About Spanish and Latin American Studies

Plaza de Toros in Malaga, Spain

General information

Since our establishment as a program (1958) and later as a department (1979), the University of Waterloo’s Department of Spanish and Latin American Studies has steadily gained strength, credibility, and respect.  Our program focuses on language, literature, and civilization courses.  In addition, our commitment to offer a translation plan reflects our concern for achieving the ideal combination of pedagogical focus, faculty research, and student needs.

Understanding cultural diversity

The study of Latin American and Spanish civilization and literature bears witness to the diversity of the Hispanic world; it invites us to explore and to fully appreciate the scope and significance of peoples rooted in a vast social, economic, and historical landscape.  In the past several decades, Latin America has produced some of the most influential and widely-read writers in the world.  Brilliant poets and novelists such as Gabriela Mistral, Pablo Neruda, Octavio Paz, Alejo Carpentier, Gabriel García Márquez, Carlos Fuentes, Mario Vargas-Llosa, Isabel Allende, and Elena Poniatowska, among others, have given Latin American literature a new prestige.  By examining such artists, the Spanish Department offers a timely perspective to a culture that comprises a large part of the Western Hemisphere.  A growing entente with Mexico and with the Central and South American as well as the Caribbean countries demands a knowledge of both the language and its unique culture.

Spanish: Today and tomorrow

In addition to the traditional opportunities in teaching and translation, business firms are employing language majors in increasing numbers, as both Spain and Latin America have become important consumers of technology and manufactured goods.  A great deal of social science and humanistic research is being done in Latin America as industrialized nations are focusing their interests on development – this new focus creates a need for Spanish-speaking researchers, planners, organizers and executors of a large variety of programs.  Possible fields to pursue include: Education, Translation, Museums, Journalism, Civil Service, Communications, Import/Export, Advertising, Publishers, Law, Libraries, Banks, Travel Agencies, Broadcasting, Airlines, Social Work, Local Government, Federal Government, and Diplomatic work, among others.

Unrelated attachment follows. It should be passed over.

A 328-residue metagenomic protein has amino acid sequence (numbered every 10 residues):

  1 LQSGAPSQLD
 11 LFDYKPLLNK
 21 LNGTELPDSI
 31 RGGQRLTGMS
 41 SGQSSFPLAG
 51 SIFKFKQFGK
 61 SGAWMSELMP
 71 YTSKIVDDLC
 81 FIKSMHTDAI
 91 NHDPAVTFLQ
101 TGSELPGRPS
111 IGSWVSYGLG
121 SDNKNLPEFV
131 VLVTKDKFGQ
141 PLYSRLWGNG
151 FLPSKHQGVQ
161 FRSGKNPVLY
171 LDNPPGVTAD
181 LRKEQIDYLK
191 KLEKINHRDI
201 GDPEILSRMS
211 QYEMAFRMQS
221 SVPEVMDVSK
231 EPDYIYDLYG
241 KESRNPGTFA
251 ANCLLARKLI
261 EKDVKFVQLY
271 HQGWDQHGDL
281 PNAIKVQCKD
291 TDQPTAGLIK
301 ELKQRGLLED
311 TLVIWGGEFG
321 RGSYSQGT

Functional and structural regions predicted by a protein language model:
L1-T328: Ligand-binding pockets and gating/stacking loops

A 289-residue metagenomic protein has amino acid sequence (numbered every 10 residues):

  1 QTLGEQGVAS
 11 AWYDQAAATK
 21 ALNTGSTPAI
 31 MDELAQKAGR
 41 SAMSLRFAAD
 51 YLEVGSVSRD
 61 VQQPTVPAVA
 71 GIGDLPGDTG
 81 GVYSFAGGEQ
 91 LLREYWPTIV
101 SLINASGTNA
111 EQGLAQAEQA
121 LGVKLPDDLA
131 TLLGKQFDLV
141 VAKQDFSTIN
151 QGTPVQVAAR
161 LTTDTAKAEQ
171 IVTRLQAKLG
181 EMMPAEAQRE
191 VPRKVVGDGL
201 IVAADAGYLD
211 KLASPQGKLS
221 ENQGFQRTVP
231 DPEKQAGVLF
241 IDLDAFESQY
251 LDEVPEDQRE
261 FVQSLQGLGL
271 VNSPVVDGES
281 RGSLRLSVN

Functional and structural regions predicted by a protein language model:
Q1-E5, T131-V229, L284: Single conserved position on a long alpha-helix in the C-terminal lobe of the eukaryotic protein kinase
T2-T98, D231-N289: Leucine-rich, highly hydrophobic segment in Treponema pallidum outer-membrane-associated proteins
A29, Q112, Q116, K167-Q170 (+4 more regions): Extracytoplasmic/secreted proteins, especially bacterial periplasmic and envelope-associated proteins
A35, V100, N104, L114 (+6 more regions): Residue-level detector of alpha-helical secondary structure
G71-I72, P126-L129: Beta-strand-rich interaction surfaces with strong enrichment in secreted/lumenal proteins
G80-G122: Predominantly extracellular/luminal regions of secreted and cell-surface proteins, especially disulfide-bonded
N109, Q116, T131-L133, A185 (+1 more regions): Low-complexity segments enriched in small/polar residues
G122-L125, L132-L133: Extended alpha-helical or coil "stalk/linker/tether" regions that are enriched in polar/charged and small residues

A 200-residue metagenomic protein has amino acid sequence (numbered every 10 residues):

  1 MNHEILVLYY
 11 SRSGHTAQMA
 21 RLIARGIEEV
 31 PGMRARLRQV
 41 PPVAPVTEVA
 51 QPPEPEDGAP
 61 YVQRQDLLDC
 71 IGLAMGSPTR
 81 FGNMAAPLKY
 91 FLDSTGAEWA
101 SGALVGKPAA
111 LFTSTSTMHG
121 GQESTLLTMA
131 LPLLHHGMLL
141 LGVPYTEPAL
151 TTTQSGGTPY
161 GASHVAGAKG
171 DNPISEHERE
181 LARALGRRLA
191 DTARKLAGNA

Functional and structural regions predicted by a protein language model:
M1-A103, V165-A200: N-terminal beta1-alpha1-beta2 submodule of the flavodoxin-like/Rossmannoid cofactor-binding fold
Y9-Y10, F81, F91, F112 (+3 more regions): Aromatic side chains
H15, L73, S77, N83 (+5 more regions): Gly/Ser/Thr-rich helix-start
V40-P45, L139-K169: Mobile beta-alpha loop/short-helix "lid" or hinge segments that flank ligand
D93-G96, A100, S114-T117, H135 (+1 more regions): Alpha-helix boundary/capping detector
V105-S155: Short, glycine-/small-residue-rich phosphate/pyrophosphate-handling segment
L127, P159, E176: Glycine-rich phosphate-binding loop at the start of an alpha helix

Degree programs

Most of our current students are enrolled in the Honours or Majors programs in Spanish; others are pursuing double honours with other departments and faculties.  Our Department offers both the General 3-year and the 4-year programs.  In all programs, you may choose language or literature-oriented courses – if you choose literature-oriented courses, you may choose to concentrate on either Latin American or Peninsular literature.  In the Honours program you may choose Spanish as either a single Honours or Spanish in combination with another discipline.  You may also complete an Honours Major in Spanish through the Arts and Business co-operative program.

Translation option

In April 2001, University of Waterloo Senate approved our proposal to start a new plan.  The Spanish/English translation Plan was designed to meet the growing demand for professionally trained translators in a world of international markets.  As first-world countries deal progressively more with foreign trade partners, Spanish/English translators are in increased demand.